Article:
Understanding mentors’ experiences in order to improve mentor retention: a three-study, multi-method dissertation
Drew, Alison Lynne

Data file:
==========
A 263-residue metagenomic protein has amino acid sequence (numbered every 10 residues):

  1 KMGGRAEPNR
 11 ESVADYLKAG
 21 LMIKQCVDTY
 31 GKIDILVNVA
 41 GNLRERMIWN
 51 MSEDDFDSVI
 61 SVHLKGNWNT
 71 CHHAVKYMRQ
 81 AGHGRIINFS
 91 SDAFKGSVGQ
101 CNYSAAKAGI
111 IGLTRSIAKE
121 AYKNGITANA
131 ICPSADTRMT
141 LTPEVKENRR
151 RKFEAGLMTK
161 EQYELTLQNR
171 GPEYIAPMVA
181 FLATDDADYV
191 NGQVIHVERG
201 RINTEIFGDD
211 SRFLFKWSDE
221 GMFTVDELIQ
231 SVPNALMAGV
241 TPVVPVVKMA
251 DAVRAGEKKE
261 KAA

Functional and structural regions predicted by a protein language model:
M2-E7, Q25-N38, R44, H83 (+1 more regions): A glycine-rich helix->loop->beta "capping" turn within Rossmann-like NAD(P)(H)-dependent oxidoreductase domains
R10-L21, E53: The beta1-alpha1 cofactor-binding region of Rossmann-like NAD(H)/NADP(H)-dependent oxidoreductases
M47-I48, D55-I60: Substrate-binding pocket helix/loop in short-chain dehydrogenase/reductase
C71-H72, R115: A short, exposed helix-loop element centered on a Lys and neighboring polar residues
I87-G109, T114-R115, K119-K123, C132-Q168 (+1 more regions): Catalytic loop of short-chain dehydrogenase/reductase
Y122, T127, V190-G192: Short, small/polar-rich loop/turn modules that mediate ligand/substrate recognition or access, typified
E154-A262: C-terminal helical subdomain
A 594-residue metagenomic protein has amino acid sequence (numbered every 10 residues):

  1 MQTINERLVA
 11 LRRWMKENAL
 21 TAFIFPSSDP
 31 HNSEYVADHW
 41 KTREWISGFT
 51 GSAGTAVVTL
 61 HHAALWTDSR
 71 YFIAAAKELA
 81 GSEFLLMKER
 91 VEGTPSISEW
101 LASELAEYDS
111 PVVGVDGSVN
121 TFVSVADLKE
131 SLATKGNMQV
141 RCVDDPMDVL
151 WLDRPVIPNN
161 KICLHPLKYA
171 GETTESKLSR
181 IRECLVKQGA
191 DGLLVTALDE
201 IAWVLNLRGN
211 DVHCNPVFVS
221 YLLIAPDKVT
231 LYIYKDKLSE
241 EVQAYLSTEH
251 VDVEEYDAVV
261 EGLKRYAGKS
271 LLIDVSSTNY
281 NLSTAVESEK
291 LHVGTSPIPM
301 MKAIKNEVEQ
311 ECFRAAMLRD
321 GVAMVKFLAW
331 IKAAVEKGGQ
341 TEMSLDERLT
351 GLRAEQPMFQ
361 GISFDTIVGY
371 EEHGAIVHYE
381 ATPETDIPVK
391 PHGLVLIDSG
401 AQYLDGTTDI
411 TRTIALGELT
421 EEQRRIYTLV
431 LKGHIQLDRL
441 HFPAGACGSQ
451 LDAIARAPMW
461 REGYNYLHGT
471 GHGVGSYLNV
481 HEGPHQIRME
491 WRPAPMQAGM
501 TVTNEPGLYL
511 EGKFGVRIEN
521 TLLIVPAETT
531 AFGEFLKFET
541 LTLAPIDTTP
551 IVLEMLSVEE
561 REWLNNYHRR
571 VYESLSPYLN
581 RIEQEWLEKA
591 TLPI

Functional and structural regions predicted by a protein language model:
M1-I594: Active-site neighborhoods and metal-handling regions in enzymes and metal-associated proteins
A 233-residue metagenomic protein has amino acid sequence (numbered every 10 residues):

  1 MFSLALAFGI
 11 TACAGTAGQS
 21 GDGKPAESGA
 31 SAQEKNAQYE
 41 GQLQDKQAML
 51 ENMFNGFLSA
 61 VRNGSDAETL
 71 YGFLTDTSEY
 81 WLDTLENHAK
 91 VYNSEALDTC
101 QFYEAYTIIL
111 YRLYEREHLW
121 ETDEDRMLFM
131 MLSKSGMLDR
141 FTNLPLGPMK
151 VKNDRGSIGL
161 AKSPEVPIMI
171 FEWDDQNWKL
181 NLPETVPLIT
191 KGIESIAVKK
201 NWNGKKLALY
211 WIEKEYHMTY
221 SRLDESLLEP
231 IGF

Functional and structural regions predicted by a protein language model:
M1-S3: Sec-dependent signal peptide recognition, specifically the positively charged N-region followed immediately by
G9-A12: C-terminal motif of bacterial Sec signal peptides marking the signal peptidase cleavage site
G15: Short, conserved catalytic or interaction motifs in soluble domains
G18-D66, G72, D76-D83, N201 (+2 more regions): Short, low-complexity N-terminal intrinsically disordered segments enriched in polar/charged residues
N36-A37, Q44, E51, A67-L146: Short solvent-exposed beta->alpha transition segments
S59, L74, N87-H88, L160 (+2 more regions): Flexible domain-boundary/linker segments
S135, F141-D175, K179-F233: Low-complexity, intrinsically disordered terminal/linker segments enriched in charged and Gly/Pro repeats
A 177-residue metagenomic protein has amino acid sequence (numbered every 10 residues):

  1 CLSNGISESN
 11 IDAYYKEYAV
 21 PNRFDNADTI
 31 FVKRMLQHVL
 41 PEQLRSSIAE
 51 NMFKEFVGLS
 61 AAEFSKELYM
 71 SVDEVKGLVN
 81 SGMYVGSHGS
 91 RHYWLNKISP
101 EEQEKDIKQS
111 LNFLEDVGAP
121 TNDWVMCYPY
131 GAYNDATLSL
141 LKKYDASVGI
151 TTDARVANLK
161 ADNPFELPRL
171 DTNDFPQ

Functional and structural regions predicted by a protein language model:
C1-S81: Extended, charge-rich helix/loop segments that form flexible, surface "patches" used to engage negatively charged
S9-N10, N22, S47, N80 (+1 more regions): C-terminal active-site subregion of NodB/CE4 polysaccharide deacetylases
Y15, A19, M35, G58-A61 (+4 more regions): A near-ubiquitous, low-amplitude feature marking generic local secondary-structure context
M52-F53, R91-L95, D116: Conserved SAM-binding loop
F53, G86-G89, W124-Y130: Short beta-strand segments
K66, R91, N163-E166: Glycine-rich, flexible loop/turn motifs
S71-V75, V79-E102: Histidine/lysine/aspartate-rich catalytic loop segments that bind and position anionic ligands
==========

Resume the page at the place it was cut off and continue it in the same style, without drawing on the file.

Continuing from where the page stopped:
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Formal mentoring programs rely on mentors to build supportive relationships with youth with the intention of providing positive developmental opportunities for the youth. This dissertation, which includes three studies, explores the experiences of mentors, focusing on factors that contribute to mentors committing to and sustaining mentoring relationships, and how mentors approach building a supportive relationship. Study 1 develops and tests a conceptual model of mentor retention integrating concepts from the volunteerism and interpersonal relationship literatures to predict mentor retention. Participants were 51 college student-mentors. Path analysis showed support for the conceptual model. Mentor retention was predicted by their commitment but not by role identity. Role identity was positively related to mentor commitment. Role identity was predicted by relationship satisfaction, available alternatives and investment; only satisfaction predicted commitment. Study 2 examined how program practices influence mentor commitment utilizing secondary data from 551 mentors from mentoring programs involved in a large, randomized controlled trial evaluating an intervention to improve mentoring program quality. Path analysis demonstrated that how well the mentor felt the program set expectations and whether they were matched with a youth based on their preferences were associated with the mentor’s commitment. The relationships between commitment and program practices were partially mediated by the mentor’s relationship satisfaction and available alternatives. Study 3 explores how mentors approach building their mentoring relationship, whether different approaches contribute to supports offered to the youth, and if there are differences by gender or whether the mentor has previous experience mentoring. Thematic analysis of 16 mentoring relationships did not identify any specific approach as best. Instead, what mattered was the fit of the approach with the specific circumstances of the match. Mentors whose approach fit well or who were able to adapt their approach had the longest matches and provided the most support. Males were more often described to have an approach that was a good fit and to have provided more support. Whether previous mentoring experience helped a mentor build the relationship and support the youth depended on how the previous relationship went and how it influenced the mentor’s expectations with regard to the current match.